It’s a fact that smartphones are not yet ubiquitous. Most consumers still use “feature phones,” which allow text messages to be sent and received and might offer limited Internet access within the carrier’s “walled garden.” Mobile applications, email and the Web are the domain of the few who can afford devices supporting these additional mobile technologies.
It’s a growing audience, but for marketers thinking about reach, there will be a trade-off, real or perceived, when developing marketing strategies that target smartphone-toting consumers.
In addition, consumers who research, browse, and buy through multiple channels are among a business’s most valuable. Studies of retail buyers have shown these consumers buy more, and more frequently, than their single-channel counterparts. A July 2010 RSR Research paper cites as much, with more retailers than not claiming greater profits from their cross-channel customers. Buyers have many options to transact business, from visiting a storefront to going online and, increasingly, using a mobile device.
When you consider that smartphone demographics tend to slant toward the more affluent, and the multichannel buyer spends more than others, you can see why marketing investments in digital channels are forecast to greatly outpace traditional media, according to Forrester Research. By digital channels, I am referring to social, mobile, and email—yes, email. Among email users, this group is increasingly employing their mobile phones, as opposed to a desktop or laptop, to send and receive email. All signs point to the mobile device as the way marketers can reach consumers.
Mobile as Platform
Reaching customers with the most money to spend in the timeliest, relevant and often location-centric fashion has become the marketer’s goal, and a smartphone is becoming the platform for making it happen. Mobile is so often viewed as a standalone channel when, in fact, it is a platform offering a gateway to many channels. Text messaging, mobile email, the mobile Web, applications, and social media all are finding homes on consumer handsets, collectively representing a challenge and opportunity for marketers.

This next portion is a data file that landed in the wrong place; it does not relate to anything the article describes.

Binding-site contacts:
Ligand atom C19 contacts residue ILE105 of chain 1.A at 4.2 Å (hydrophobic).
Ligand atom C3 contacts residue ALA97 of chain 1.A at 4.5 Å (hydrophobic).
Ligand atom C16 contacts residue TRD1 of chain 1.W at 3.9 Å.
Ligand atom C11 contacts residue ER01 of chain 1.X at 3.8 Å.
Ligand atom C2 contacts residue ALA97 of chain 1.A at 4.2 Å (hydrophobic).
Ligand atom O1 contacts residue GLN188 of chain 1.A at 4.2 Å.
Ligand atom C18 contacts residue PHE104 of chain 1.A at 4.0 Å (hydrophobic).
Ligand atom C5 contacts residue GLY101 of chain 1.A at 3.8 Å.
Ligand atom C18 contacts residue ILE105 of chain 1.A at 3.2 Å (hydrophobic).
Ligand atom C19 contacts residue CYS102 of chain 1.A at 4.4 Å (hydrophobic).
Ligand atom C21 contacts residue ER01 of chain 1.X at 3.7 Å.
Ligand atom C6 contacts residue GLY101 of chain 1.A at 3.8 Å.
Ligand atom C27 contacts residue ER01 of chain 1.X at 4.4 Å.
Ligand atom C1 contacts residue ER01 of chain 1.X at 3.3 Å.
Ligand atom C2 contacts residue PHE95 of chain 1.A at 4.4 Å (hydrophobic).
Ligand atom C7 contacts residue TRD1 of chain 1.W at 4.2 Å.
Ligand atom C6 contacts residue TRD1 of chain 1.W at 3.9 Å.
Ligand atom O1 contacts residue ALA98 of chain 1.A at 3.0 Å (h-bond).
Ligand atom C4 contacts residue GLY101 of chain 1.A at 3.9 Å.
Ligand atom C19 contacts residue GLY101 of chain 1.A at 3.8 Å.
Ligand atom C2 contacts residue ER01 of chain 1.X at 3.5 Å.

The challenge is distinct from the one posed by multichannel marketing, which arose once businesses could serve customers through different channels, each requiring unique marketing tactics. The opportunity is instead now to craft intelligent ways of marketing across channels in consideration of consumer preferences. The timing of marketing messages and the place in time where these messages are received are becoming just as important as targeting the right message to the right customer. The Cross Channel Revolution is on, and you can be sure any technology company that remotely touches a marketing buyer will be touting some level of cross-channel support by the end of the year.
Channel Preference and Permission
The beauty of technology-enabled cross-channel marketing is that is accounts for all consumers, not just those with the latest iPhone. Customer communication preferences are at the heart of cross-channel marketing. It isn’t about any one approach, like email or text messaging; rather, it’s about the way a consumer wants to participate in a digital business relationship.
This relationship is sealed via consumer permission, or “opting in.” With both a customer’s channel preferences in hand, and their permission to be communicated with via those channels, response rates greatly exceed less considerate marketing approaches. This applies as much to text messaging programs as it does in allowing an application to identify your location and using that data to inform a more relevant interaction or offer.
It’s a Real Category
Forrester also had the foresight to recognize this new category of marketing, and give it a name: Cross Channel Campaign Management (CCCM). It seems quite a few email, CRM, and marketing services vendors have seized on this trend, extending their offerings to account for such emerging channels as mobile and social media like Twitter and Facebook. Notably, Forrester finds no single vendor accounts for all the requirements of CCCM. So buyers considering cross-channel marketing must align themselves with the vendor that most closely meets the problem head on.
To that end, Forrester and other experts will be surprised when buyers align themselves not with the email, CRM and marketing services stalwarts moving into cross channel but, rather, the mobile channel marketing specialists building intelligent ways of orchestrating promotions and offers across mobile, social, email and the Web—often informed with location. The winners and losers will be determined through execution, but one thing is certain: Cross-channel marketing is a difficult problem to solve.
About the Author
Gib Bassett works for Interactive Mediums, a SaaS provider of integrated mobile, email, and social media marketing solutions. He oversees the company's marketing efforts, including thought leadership, public relations, demand creation, and marketing communications, as well as directs the sales team. You can reach him at firstname.lastname@example.org or 609-799-6490, ext. 10.
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